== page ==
The Alutiiq Museum has recognized Brigid and Harry Dodge as recipients of its Volunteer of the Year award, the museum said in a news release Sunday.
Brigid, a retired teacher, and Harry, a retired biologist, own Kodiak Treks, a wilderness lodge that sits on Aleut Island in Uyak Bay.
The Dodges volunteer and help the museum by monitoring the condition of ancient settlements near their home. Uyak Bay lies far from Kodiak’s modern population center, but it was once densely settled, the news release said. It said the protected, resource-rich waters of the bay provided shelter and food for Alutiiq families. Numerous village sites record their activities.
For seven years, the Dodges have visited a sample of the sites and reported their observations to Alutiiq Museum archaeologist Patrick Saltonstall.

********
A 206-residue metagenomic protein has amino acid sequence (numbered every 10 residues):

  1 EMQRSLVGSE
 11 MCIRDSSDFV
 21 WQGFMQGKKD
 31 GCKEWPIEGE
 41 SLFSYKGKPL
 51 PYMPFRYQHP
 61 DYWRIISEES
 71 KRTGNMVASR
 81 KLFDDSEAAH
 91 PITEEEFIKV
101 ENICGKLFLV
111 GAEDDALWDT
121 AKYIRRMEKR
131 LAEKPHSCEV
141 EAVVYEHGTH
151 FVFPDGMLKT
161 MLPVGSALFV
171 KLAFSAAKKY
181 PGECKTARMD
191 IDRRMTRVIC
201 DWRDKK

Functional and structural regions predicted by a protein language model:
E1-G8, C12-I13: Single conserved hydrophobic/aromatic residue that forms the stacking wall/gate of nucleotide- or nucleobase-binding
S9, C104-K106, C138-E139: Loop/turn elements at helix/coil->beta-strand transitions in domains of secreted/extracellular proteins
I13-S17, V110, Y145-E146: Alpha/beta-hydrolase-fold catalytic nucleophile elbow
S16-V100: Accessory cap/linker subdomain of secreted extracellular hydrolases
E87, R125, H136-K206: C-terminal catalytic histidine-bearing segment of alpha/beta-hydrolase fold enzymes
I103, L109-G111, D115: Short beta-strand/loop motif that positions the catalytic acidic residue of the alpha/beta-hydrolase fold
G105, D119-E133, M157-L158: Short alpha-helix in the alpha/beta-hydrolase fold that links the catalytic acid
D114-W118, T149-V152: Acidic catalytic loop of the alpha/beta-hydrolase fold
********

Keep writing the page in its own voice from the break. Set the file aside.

Saltonstall runs the museum’s site stewardship program, an effort that unites museum archaeologists, the U.S. Fish and Wildlife Service, Kodiak landowners, and community volunteers, to complete non-invasive documentation of ancestral Alutiiq sites.
Volunteers record the character of each site, noting erosion, animal damage and human impacts, and then share the information with Saltonstall. Their observations help land managers preserve sites and the history they hold.
In 2014, the Dodges continued to monitor sites near their rural home, but they also helped Saltonstall tour the bay.
With the aid of their skiff, they spent five days ferrying him around Uyak’s shores, volunteering their time to check known sites and look for new deposits. With the Dodge’s patient assistance, Saltonstall was able to visit areas that hadn’t been reviewed by an archaeologist in 30 years and to study about 50 sites.
The Alutiiq Museum is a nonprofit organization dedicated to preserving and sharing the cultural traditions of the Alutiiq, an Alaska Native tribal people.
Representatives of Kodiak Alutiiq organizations govern the museum with funding from charitable contributions, memberships, grants, and sales.